The swimming pool was certainly the place to be during the summer of 1990.
With temperatures swelling the mercury to a brain-melting 37.1C (98.8F), the youngsters in this photo would have been forgiven for refusing to leave the water.
The boys and girls were taking part in the Crawley Swimfit swimming gala, which was held at the old leisure centre, in Haslett Avenue.
A report in the Observer stated: “Crawley Swimming Pool was awash with flippers, inflatables and fitness fanatics as part of the Amateur Swimming Association’s campaign to lure people back into the water.”
By the looks of them, they didn’t take much luring!
When it came to music, 1990 was all about Sinead O’Connor’s haunting Nothing Compares 2 U, Madonna’s stylish Vogue, and Timmy Mallett’s nightmare-inducing Itsy Bitsy Teenie Weenie Yellow Polka Dot Bikini.
While all three may have scored number one hits, none of them performed at the Albert Hall that year – unlike one lucky bunch of musicians from Gossops Green.
The youngsters were cadets from the neighbourhood’s Nautical Training Corps, who had reached the finals of the National Band Competition.
Looking smart in their Corps uniform, they didn’t seem to be at all nervous about performing at one of the biggest venues in London.
Does anyone know how they did?
Next up are a group of young people working on their own music video. While today anyone with a basic phone can create videos, in the dim and distant past that was 1990, it wasn’t quite so easy.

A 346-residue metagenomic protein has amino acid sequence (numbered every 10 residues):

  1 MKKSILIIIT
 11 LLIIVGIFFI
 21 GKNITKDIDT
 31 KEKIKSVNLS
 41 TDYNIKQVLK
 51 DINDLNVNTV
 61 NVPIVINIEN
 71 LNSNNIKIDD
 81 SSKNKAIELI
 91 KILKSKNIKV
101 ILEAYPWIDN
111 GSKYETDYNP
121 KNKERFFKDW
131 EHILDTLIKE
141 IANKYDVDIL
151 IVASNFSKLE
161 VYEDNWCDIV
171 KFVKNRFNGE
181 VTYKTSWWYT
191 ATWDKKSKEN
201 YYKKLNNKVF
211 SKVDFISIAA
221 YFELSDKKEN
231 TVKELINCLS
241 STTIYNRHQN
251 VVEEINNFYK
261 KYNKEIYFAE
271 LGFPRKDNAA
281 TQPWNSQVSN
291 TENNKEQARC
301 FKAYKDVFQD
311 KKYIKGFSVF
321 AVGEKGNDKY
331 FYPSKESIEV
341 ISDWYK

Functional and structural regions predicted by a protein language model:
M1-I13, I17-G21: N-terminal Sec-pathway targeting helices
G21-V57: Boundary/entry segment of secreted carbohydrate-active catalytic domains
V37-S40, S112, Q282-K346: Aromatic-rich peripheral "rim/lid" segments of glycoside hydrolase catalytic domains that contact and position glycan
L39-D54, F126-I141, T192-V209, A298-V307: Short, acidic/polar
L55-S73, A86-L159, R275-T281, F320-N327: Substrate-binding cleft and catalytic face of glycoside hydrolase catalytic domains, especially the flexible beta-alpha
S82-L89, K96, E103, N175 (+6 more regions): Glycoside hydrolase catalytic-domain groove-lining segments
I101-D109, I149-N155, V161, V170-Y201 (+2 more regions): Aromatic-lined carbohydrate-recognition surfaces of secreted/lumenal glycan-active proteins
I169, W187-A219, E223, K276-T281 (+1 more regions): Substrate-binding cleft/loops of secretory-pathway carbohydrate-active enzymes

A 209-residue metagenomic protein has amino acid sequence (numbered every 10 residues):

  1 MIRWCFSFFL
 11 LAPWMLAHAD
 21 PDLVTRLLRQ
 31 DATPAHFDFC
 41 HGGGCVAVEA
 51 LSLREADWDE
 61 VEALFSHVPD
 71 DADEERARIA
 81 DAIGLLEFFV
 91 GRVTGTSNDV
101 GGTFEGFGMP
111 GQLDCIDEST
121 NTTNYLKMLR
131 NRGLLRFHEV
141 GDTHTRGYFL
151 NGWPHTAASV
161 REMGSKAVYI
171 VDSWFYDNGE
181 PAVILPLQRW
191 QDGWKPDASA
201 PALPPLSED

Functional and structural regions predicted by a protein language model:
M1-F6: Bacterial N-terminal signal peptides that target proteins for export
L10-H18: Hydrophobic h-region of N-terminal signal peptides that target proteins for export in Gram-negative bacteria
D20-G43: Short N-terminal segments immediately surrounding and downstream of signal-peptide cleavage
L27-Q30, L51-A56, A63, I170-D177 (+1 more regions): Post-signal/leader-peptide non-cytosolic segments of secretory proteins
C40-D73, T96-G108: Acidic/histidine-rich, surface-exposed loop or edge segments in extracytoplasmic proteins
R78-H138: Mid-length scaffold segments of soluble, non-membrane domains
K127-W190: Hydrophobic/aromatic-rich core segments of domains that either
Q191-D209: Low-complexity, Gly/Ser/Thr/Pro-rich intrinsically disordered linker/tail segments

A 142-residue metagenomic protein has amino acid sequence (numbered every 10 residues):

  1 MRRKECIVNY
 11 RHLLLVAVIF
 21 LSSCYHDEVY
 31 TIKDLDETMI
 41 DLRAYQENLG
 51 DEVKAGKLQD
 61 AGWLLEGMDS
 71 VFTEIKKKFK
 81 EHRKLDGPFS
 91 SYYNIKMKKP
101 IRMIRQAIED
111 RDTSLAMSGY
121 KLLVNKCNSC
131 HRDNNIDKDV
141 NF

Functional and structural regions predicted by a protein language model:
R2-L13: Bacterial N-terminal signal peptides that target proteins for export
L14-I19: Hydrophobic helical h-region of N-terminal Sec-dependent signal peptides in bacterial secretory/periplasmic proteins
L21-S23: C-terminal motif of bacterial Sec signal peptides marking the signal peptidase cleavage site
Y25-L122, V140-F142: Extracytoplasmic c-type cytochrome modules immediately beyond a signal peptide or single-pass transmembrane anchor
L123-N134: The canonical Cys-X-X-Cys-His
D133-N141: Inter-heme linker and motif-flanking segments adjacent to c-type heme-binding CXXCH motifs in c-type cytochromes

The picture shows Mitesh Magecha, Dafyd Beran, Phillip Kramer and Colin Dick, who were taking part in a month-long Crawley Community Arts project to put the technological talents of the town’s youth to the test.
Does anyone know which song they chose and whether the video was ever finished.
Our final picture shows a bunch of talented teens from Thomas Bennett Community College who had designed and created a mathematical mural for the Canterbury building.
The mural was designed during the college’s annual arts week on the theme of Celtic knots and the young artists were helped by a professional who had been called in to help.
Elsewhere in the college, musicians, writers and dancers were on hand to help and advice other students in their topics of choice.
Does anyone know if the mural was kept when the college was demolished and rebuilt in 2005?
While the youngsters of Crawley were having fun during 1990, the grown-ups were in the process of changing the face of the town centre.
A new shopping centre – with the working name TC6, which made it sound like a droid from, Star Wars – was being built, along with a duel carriageway along Station Way and a bus station.
The bus station was opened early in the year and Haslett Avenue was split into East and West as excavation work on the shopping centre – which, of course, was named County Mall – began that May.
These pictures were taken from the Crawley Observer archive of 1990 – which seems like only yesterday to some of us but was actually a depressingly long time ago!
If you have any old pictures you would like to share, they can be emailed to email@example.com.
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